Books like As It Is in Heaven

As It Is in Heaven

1999, Niall Williams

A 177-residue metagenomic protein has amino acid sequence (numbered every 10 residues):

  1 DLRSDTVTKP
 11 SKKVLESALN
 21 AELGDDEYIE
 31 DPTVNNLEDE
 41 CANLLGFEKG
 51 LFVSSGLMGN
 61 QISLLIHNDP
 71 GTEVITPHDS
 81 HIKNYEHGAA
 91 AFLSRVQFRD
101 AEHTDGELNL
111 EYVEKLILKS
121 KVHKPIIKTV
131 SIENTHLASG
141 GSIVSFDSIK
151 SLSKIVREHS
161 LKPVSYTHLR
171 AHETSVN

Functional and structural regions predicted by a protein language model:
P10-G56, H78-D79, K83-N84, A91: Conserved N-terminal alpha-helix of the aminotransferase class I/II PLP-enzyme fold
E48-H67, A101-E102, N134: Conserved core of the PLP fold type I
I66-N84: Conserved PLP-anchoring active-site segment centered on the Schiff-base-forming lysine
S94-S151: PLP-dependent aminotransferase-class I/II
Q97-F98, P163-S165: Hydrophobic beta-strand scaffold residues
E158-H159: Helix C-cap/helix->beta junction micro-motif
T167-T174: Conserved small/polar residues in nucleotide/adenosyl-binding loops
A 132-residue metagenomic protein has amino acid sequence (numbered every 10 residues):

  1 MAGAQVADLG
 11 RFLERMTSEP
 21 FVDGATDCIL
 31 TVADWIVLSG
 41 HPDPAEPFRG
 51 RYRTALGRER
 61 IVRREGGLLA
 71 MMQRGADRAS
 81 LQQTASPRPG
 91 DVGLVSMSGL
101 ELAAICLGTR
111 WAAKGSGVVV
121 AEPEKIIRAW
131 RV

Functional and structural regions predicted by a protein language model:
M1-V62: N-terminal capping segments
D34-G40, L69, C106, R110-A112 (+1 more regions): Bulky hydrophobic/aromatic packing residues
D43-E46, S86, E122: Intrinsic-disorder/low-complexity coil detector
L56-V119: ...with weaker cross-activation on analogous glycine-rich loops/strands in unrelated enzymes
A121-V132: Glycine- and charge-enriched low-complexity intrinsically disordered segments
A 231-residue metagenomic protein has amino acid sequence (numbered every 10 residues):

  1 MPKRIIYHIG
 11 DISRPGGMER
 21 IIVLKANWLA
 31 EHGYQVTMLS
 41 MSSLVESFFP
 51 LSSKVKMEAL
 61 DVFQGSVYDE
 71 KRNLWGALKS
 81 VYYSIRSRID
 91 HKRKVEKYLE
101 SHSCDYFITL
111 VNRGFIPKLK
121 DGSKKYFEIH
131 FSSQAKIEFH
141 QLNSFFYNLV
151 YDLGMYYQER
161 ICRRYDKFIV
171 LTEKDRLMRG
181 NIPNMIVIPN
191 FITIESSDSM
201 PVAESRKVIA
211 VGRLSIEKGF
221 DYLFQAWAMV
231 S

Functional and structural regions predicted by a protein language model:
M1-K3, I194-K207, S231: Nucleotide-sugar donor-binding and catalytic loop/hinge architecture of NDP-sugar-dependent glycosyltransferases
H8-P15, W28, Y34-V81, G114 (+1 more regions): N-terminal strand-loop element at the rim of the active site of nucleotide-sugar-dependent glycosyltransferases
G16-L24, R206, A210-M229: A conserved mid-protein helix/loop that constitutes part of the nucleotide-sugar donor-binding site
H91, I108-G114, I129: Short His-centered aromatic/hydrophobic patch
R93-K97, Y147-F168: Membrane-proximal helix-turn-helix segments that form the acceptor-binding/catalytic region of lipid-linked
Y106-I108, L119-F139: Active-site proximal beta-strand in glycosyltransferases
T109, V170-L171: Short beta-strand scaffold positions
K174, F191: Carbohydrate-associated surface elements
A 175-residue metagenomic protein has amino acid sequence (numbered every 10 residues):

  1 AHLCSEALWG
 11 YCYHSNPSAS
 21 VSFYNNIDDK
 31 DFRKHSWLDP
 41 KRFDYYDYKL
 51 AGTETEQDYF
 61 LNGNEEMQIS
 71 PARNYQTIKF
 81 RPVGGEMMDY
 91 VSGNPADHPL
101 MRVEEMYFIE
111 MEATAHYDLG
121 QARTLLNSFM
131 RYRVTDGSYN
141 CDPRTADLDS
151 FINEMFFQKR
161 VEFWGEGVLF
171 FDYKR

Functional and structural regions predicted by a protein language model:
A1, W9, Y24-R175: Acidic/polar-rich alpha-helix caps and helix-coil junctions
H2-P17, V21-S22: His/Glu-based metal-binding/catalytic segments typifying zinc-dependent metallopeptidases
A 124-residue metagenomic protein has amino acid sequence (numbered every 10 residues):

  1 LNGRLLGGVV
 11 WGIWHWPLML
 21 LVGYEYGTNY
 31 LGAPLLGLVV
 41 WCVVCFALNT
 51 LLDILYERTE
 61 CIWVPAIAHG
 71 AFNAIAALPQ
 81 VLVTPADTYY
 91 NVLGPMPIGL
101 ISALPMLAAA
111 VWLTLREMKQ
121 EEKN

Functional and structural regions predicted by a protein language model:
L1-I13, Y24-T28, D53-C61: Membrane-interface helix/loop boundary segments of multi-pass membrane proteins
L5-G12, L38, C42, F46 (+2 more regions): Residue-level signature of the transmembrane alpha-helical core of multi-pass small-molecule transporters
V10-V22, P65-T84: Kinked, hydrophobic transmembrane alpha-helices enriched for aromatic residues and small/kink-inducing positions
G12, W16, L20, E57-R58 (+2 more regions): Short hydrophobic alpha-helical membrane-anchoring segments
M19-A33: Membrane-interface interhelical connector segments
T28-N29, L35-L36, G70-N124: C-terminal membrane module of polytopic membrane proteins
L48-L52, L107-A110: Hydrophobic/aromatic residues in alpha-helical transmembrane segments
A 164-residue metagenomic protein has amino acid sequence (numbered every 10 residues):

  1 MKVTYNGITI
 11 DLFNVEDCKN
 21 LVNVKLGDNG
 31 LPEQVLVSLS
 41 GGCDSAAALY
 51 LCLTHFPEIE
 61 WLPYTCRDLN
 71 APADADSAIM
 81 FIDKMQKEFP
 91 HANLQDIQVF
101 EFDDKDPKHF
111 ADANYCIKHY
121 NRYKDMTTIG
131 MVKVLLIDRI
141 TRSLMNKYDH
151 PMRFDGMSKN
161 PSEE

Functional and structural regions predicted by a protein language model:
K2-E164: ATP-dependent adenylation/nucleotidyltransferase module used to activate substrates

”When he went to university and began to study history, it was the now familiar presence of the disappeared that attracted him. He sat in the glass-fronted room of the library and lost himself with the ghosts of the previous three hundred years. He kept his head down and his eyes moving on the pages, but his mind took flight, and soon even his body was elsewhere, a fact noticed only by old Murtagh, the ancient librarian assistant, who himself had long ago vanished into the books of Thomas Hardy.”Whenever life has become too heavy, too tragic, I’ve always been able to save myself in books. I can for hours at a time transport myself to another time, another place, meet new friends, or unlike real life, battle defeatable villains. Stephen has the best of reasons for needing to escape into the pages of books. He has lost love and needs love, but doesn’t have the first idea about how to find it. Sometimes, when we are most helpless, fate lends a hand.As I was reading this book, I kept thinking about the song by Louis XIV called Finding Out True Love is Blind, which is a saucy little song about lust and love. The songwriter talks about all the unusually pretty girls he wants to make it with.\ Ah chocolate girl, well you're looking like something I wantAh and your little Asian friend well, well she can come if she wantsI want all the self conscious girls who try to hide who they are with makeupYou know it’s the girl with a frown with the tight pants I really want to shake upHey, carrot juice, I wanna squeeze you away until you bleed(finding out true love is blind)And your vanilla friend, well she looks like something I need(finding out true love is blind)I want miss little smart girl with your glasses and all your books(finding out true love is blind)And I want the stupid girl who gives me all those dirty looks\ This song would have made absolutely no sense to Stephen Griffin because the songwriter doesn’t say anything about the girl playing the violin in the green velvet dress. It is love at first sight or more correctly love at the first stroke of her bow. The music has slipped a blindfold over his eyes and left him trembling with the possibilities of love.After the death of his mother and sister in a car accident, both Stephen and his father are left shattered and hollowed out. They are sad, soul sad. Gloom hangs like black smoke over everything they do, over everything they feel, strangling hope and turning joy to dust. The father is willing himself to get cancer, and Stephen is merely going through the motions of living. ”There in the sunlight she looked at the pale man with the white face and thin black hair. He was transparent. There was about him such a pitiful shrinking from life…” as if he were expecting the final hammer blow to fall at any moment. By the fickleness of fate or maybe for this moment chaos had moved on to other victims, Stephen attends a concert, and for the first time hears the music of Gabriella Castoldi. She is lost as well, an Italian, who discovered her poet boyfriend didn’t love her anymore and allowed herself to be abandoned in Ireland. I have always been cynical about love at first sight. I usually refer to it as lust at first sight because it can only be based on how physically attractive we find this other person. Love, to me, always has to be built on more solid foundations than just an attraction to symmetrical features or an hourglass figure or broad shoulders. Niall Williams, in the land of fairies and sprites and leprechauns, almost convinces me that love at first sight is more like a cosmic meeting of old souls that recognize each other over and over again. Stephen morphs into Stephano and tries to become everything Gabriella needs. He is so needy and clingy that his attentiveness threatens to smother the fragile flame of early love. She is his life raft in the middle of an ocean of despair. When we fall in love, it is always interesting how clearly we see the rest of our life. When Stephano walks into the job he despises, it is with renewed purpose, bolstered by the gauze of love that has wound tendrils of steely determination into his heart and soul. ”I care about the history and the few who want to learn it. But what I have discovered is this: it’s not my life. It’s someone else’s life that I’m living, that I just fell into, the way people take wrong turns and don’t know it and just keep going because it’s too hard and frightening not to, and then they find themselves years later in some place they never wanted to be, with the regrets eating them up like cancers.”I am a product of being trapped by my own successes. I never wanted to be a circulation manager, and even when I took the job, I intended to only do it for five years at the most and then move on to something more interesting. I turned out to be pretty good at figuring out the problems inherent with the job and expanded the role. The company needed me and appreciated my efforts. I started making more money. At one point, I even felt confident in demanding more money, and the next thing I knew I was...stuck. I then doubled down and took advantage of an opportunity to become one of the owners of the company. I thought I’d be happier, but the thing of it is, I was never supposed to be a circulation manager. I’m living someone else’s life, and I’m sure many of the people who will end up reading this review will also be living a life they were never supposed to. Reading books is a way to escape the compromised life I’ve allowed myself to be trapped in. Writing reviews is a way for me to slip off the harness, to frolic with words, and even to convince myself for a while that I’m a real writer. Someday, maybe I, like Stephen can have the courage to break away and reach out for the ghost of myself that has proven so elusive.This is why we read fiction, isn’t it?If you wish to see more of my most recent book and movie reviews, visit http://www.jeffreykeeten.comI also have a Facebook blogger page at: